Friday, December 24, 2010

Christmas quiz

It happens every December: in  media organisations from the  BBC to the humble Bath Chronicle, the news runs out before the end of the year.

Newspapers, radio stations and TV channels across the world are left with nothing to fill the gaps, except for that hoary old standby: the Christmas quiz.

And this column is no exception. We’re out of facts and opinions (not that we had many of either to start with) and we’re staring at a deep hole of the purest white.

So draw up an elf, throw another Yule log on the central heating and strain your brain with our festive brainteasers.


  • The Eskimos are purported to have at least 40 different words for snow. But can you name the sort of snow that disappears from roads within two days but lingers for three weeks on the pavements in a salty, slushy mess? (2 points)
  • What is the correct medical term for that ghastly sinking feeling you get when you order most of your Christmas presents online and they still haven’t arrived at 5pm on December 23? (2 points)
  • Which is worse, man flu or woman flu? (2 points)


  • Blue Quality Streets. What’s all that about then? Nobody likes them, they always end up left at the bottom of the tin in all their nasty coconutty grittiness. Why does NestlĂ© even bother putting them in to begin with? Why not give us extra purple ones instead? (5 points)
  • Brussels sprouts and parsnips. What are they actually for? (10 points)
  • Where did the wine go?  (100 points)


  • How do you wriggle out of a promise not to increase university tuition fees? (0 points)


  • This is part of an everyday household object, photographed from an unusual angle: . Can you work out what it is? If so, please let us know as soon as poss, because we found it on the floor on Tuesday and since then we’ve only been able to get Channel 5 on the telly. (5 points)

  • You know that book you gave Aunty Flo last Christmas? You’ve given it to her again. And it’s too late to do anything about it. (-7 points)


  • Can you remember exactly what you were doing on Boxing Day morning last year? If so,  award yourself an extra... 10 points


  • Where is the rampire? And was it worth the bother? (5 points)


  • All sporting activity except tea-tray tobogganing has been cancelled until further notice. (0-0 points)


  • How many generals do you know? (1 point for each)

There, that should keep you going through a couple of cold winter evenings. Of which there are plenty  on the way.

There are no prizes. A good score is reward enough. Answers will be published as soon as  we’ve worked them out ourselves

Happy Christmas, everyone. And take it easy on the mince pies.

Thursday, December 16, 2010

Turn it off, turn it on again

Ten days to go, eh? Bought all your presents yet? Thought so. In October, wasn’t it, when the streets were empty and the queues were short?

You felt jolly pleased with yourself then, and you feel even more pleased with yourself now as you watch from the comfort of a cosy pub as hordes of shoppers trudge through the gathering gloom.

Your tree’s up and dressed, your lights are gleaming, your cards are sent. It’s mulled wine and mince pies all the way from here to New Year’s Day.

That’s not really you though, is it? You’d like to think it was, but in fact you’re no better off than the other 99 per cent of the population: totally unprepared for Christmas.

The realisation that the Dixon family were in just the same boat came at precisely 8.43 on Tuesday evening, when it became clear that Christmas trees are not compatible with home networking.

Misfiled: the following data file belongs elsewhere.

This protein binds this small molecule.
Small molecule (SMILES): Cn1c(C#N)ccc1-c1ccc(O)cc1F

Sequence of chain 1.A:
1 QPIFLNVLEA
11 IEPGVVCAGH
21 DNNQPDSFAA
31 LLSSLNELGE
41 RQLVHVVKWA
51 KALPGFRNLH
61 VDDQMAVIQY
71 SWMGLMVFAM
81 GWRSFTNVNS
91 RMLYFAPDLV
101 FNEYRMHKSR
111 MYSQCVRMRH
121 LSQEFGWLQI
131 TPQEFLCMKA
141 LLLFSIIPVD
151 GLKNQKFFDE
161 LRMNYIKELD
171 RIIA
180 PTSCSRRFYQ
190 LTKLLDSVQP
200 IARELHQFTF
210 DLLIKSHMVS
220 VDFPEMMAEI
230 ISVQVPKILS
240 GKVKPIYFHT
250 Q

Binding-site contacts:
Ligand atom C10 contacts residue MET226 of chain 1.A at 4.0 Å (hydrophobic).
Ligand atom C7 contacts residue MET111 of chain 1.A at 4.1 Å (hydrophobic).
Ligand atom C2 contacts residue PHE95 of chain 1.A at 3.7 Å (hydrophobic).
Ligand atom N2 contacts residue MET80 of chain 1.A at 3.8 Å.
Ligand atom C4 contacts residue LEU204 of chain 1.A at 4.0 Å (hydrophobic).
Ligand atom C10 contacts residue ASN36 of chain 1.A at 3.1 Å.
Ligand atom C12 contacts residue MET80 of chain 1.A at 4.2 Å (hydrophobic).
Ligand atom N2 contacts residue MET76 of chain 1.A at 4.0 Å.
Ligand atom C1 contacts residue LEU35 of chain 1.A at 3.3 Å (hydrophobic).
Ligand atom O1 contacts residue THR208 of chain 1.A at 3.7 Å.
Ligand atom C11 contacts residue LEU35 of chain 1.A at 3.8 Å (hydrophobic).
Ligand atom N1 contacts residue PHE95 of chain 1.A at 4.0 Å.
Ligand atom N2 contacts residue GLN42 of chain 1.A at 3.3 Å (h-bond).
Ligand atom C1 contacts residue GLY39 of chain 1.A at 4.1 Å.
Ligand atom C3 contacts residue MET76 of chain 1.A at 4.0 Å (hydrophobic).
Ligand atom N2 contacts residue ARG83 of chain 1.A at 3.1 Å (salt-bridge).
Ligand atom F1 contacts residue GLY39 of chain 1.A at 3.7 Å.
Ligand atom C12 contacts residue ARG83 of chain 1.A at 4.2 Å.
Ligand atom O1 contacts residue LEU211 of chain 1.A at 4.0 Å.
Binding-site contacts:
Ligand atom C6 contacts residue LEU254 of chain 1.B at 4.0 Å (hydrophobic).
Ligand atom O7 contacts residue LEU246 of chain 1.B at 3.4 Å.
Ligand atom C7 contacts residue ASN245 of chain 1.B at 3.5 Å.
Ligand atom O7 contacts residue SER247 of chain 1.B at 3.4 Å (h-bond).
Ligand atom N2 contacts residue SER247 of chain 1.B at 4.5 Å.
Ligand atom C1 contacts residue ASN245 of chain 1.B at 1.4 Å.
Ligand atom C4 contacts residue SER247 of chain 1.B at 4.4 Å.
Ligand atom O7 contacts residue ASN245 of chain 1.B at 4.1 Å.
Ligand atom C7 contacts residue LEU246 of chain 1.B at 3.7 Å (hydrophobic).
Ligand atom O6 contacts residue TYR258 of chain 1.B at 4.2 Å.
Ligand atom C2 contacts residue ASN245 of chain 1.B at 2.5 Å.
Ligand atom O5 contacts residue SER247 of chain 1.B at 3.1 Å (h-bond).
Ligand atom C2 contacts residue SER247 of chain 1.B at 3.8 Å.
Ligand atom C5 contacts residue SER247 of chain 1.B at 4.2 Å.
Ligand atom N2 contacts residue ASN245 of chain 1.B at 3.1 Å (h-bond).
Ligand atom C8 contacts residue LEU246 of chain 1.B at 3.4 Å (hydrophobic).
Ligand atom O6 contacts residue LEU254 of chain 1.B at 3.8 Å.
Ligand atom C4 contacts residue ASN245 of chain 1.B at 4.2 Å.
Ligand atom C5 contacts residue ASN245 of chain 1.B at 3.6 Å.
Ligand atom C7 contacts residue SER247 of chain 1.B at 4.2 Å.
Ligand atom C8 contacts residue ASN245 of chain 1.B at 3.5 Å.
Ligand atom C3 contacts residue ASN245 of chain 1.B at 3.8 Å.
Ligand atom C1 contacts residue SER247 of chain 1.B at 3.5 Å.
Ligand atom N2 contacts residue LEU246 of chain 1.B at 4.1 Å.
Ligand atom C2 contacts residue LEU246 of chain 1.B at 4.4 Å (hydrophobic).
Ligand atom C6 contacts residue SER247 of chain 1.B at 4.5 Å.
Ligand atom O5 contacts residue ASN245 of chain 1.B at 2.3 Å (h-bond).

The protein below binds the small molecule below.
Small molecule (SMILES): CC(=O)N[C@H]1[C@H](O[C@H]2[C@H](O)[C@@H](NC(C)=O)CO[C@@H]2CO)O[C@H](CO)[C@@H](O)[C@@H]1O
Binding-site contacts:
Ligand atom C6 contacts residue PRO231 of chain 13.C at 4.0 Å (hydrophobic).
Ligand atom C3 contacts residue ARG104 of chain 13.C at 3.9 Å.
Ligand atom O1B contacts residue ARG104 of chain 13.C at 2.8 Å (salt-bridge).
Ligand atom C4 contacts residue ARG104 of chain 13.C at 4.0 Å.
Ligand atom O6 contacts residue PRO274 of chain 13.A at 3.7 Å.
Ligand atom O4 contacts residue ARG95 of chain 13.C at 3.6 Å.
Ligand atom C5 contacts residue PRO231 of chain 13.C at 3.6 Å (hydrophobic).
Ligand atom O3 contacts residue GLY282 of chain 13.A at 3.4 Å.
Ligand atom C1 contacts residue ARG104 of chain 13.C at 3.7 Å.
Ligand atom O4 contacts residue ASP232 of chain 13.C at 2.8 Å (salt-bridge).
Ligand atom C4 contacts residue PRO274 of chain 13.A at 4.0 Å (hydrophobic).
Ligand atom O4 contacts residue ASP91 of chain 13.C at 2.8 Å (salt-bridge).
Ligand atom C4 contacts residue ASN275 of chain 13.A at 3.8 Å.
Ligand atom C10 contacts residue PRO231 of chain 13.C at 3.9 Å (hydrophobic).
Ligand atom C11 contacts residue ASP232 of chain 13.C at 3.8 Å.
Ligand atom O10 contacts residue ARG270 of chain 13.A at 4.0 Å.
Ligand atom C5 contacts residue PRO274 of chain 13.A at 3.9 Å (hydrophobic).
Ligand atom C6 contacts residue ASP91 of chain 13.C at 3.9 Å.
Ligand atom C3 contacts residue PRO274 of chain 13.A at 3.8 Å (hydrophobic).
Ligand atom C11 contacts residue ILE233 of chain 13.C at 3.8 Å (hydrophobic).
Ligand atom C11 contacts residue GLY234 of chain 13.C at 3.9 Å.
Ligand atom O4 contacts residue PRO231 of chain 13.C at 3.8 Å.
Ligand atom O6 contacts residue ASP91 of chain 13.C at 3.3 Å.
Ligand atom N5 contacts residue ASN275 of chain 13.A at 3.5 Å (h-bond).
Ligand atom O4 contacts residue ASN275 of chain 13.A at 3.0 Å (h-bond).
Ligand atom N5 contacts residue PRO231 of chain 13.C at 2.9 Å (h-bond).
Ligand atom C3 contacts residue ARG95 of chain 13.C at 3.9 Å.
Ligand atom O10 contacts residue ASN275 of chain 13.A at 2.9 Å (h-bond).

We originally had a fairly simple system at Dixon Towers. The internet came in through the telephone wire to a router in what could loosely be described as the study. Then, by the power of radio, it went in a series of short hops to the bedroom in the roof and various games consoles, laptops and touch-screen devices liberally scattered about the house.

There was another radio network which broadcast music to the stereo system and grovelling letters of apology to the printer.

And all of this was fine and dandy, until the XBox 360 stopped talking to XBox Live.

Now any teenage boy reading this (and there are lots) will understand that if he can’t go on COD War IV and repeatedly kill and be killed by other teenage boys whom he has never met in his life, then that life isn’t worth living, and his parents need to sort it out. Fast.

A quick call to our internet service provider established that they couldn’t believe that our system had ever worked in the first place, and that they certainly weren’t going to offer to fix it.

Their only suggestion was to move the router downstairs and hard-wire it to the XBox.

And if that sounds complicated, then you might as well stop reading now. Because from here on things get really technical.

We moved the router. We bought special short wires to link it to the XBox. We reconfigured the wi-fi gizmos so that the internet would go upstairs from the router and then back downstairs to all the other gadgets and the music would go downstairs from the computer and then back upstairs to the stereo along with the letters to the bank and the pictures we were supposed to post to overseas relatives two weeks ago. And we turned it all off and we turned it all on again. Twice, just to be sure.

And the only thing that worked properly was the XBox. The music sounded like an early experiment by Marconi. The printer would  have disappointed William Caxton. The internet was like treacle. But Dixon Junior could take potshots at like-minded warriors across the globe, so that was all right.

Then we got the Christmas tree.

And the only place it would fit was right next to the XBox. And Dixon Junior, quite justifiably, didn’t want pine needles getting into his electronic pride and joy. There weren’t enough sockets for the fairy lights. And Caxton needed his printer back. So we put everything back the way it was, as far as we could remember it. And it worked.

The moral of the story? If it ain’t broke, then don’t fix it. If it is broke, then fix it properly. And if you don’t think you can fix it, then don’t break it in the first place.